Hold on to power

There is so much speculation going on about ‘the sex tapes’ of Deniz Baykal, that I eagerly add my own speculation: Baykal put the video online himself. It looks like the whole scandal will strengthen Baykal’s position as CHP leader.

The facts are: Deniz Baykal, CHP leader since 1992, stepped down as leader of his party after a compromising tape of him and his (then)secretary was put online. An old tape, by the way: about 8 years old. He made the decision very quickly after the tape had gone public, saying that he was the victim of a political plot. He blamed amongst others the AKP for leaking the tape. This was denied by AKP leader Erdogan, who said he actually prevented the tapes from being released years ago, and the funny thing is, a journalist confirmed that fact. The journalist knew of the tape, but Erdogan made clear his life as a journalist would be finished if he published anything about it – nice example of how journalism can work here.

Anyway, immediately after Baykal stepped down, a group emerged within the CHP calling on him to return as leader. Soon some MP’s joined the plea, and they have now visited Baykal to ask him to take up his old position again. Baykal has already said that, if ‘the public requests it’, he might return.

In ten days’ time the big CHP congress will be held, at which the new leader is always ‘elected’. There is not really an open race, in Turkish politics the party leaders behave as dictators and if you support another candidate and that person doesn’t make it, (because of internal pressure on voters not to support any other candidate than the incumbent), you can be expelled from the party. Baykal loves power; he is just as much a party dictator as any other party leader in Turkey.

What if he was afraid that this time he wouldn’t be able to hold on to power at the congress? For example, Kilicdaroglu, the man who tried to become mayor of Istanbul, is still popular within the party, and he is now also mentioned as the possible successor to Baykal. Baykal is about seventy years old, he gets some criticism because he is very rigid and because he has turned the old social democrat party into a very nationalist one that is only social democrat in name.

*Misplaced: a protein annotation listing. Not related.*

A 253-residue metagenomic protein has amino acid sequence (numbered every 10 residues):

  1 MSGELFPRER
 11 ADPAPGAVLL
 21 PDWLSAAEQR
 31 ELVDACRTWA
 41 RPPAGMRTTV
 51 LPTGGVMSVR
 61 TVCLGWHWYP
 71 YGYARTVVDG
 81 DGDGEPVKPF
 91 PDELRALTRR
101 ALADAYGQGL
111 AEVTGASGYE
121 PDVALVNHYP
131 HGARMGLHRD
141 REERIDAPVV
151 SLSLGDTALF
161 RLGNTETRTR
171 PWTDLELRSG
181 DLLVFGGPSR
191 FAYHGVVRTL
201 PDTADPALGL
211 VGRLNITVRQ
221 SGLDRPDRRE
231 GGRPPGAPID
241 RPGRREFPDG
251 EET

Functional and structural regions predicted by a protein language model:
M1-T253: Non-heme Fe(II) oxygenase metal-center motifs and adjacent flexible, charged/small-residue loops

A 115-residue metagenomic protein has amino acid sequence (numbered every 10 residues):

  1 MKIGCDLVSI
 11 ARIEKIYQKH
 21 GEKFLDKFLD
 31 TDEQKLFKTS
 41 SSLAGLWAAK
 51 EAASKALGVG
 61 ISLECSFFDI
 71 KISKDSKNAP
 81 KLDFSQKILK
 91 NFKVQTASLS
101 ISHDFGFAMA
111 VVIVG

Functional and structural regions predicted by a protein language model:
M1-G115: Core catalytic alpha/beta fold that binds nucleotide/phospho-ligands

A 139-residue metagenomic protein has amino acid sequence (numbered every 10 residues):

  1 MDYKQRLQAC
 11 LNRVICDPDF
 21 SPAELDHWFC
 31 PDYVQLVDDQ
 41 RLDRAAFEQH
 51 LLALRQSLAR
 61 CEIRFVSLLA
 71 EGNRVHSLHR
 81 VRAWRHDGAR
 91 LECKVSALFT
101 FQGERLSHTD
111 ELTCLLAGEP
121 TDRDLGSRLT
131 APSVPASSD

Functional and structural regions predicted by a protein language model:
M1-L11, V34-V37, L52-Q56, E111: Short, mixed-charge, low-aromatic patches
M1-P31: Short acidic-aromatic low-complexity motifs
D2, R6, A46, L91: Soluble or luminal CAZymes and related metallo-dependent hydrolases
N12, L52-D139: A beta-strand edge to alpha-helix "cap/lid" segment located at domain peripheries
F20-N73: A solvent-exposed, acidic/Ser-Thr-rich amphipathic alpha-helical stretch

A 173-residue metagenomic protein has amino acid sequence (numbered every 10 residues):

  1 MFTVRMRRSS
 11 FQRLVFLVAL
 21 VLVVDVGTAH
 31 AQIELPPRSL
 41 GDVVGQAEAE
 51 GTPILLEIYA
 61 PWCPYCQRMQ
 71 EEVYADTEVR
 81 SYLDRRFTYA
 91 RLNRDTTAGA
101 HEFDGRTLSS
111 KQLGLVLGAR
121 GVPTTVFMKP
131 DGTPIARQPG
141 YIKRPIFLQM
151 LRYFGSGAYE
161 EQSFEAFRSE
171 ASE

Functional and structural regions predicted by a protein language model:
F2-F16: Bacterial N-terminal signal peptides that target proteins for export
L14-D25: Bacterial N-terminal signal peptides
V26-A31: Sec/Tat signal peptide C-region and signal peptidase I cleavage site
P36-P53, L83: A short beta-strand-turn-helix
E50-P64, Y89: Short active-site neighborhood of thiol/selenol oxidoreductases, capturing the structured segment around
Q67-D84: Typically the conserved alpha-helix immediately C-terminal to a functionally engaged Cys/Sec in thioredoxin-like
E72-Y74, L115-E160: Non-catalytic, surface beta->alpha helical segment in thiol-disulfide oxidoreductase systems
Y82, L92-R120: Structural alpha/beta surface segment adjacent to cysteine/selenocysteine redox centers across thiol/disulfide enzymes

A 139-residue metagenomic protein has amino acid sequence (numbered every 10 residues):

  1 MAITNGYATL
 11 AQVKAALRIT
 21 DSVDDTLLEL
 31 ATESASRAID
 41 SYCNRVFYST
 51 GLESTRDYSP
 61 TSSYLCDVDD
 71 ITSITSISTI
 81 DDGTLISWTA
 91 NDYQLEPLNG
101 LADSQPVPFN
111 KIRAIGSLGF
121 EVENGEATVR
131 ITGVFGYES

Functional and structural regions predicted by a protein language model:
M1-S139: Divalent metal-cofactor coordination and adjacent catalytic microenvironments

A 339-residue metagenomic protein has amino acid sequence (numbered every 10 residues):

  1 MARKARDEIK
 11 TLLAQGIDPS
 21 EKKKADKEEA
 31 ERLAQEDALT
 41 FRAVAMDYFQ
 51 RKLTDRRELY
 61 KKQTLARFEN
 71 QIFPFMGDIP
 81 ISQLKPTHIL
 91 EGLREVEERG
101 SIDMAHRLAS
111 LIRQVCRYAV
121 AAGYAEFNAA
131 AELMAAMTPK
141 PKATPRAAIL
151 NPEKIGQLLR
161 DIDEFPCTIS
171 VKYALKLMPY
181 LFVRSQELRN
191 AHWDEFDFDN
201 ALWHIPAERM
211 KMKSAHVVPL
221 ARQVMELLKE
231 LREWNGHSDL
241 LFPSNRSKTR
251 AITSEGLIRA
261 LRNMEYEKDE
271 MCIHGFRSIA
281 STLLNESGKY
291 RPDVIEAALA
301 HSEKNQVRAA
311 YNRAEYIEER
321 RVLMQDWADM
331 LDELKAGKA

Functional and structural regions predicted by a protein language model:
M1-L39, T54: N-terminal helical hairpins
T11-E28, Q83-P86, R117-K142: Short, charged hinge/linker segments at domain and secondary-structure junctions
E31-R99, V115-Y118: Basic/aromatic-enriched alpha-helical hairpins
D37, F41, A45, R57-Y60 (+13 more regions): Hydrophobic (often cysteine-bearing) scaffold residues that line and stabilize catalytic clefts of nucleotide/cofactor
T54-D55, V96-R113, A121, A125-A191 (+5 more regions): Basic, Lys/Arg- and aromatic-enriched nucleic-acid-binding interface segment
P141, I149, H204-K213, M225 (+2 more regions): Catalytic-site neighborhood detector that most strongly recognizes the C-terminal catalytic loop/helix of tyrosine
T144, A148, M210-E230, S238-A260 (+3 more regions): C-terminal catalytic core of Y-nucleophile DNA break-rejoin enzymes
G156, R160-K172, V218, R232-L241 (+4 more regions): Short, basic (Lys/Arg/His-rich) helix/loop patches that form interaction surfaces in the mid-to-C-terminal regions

What if Baykal thought he needed something big to get sympathy again within the party? Of course, cheating on your wife doesn’t necessarily get you sympathy, but stepping down very quickly makes it look like you take responsibility. Then you can say others tried to disqualify you by releasing the tape, and you blame people for it without proof. For some years you have been so effective in your dictator role, that many people actually believe the party is nothing without you, and you count on them to call you back to office. They do, and then you can say you are returning because ‘the public wants you to’. Then the party congress comes along, and you will be elected again as the leader, stronger in the position than ever.

Again, it’s speculation. I don’t know what happened. Nobody knows. But it’s a possible scenario.

1 reply
  1. mütecessis
    mütecessis says:

    I think the voters can distinguish two things. Among many I also think that the way Baykal had to resign was unacceptable. I definitely think that this was not the job of Baykal. If it was so, he would not have resigned in the first place. On the other hand, inspite of the fact that his end was totally dramatic, I do not want him to come back. Many polls in Turkey among CHP voters suggest that Kilicdaroğlu has the support of more than 70% of the voters. This, slightly different than your claim, is his popularity within the voters of the party. Within the party, which means the decision makers of the party in Turkey, he seems to have no support which is why he can not even dare to run for being the party leader. Decision makers of the party consist of 1100 delegates who were assigned by Baykal and/or his crew.


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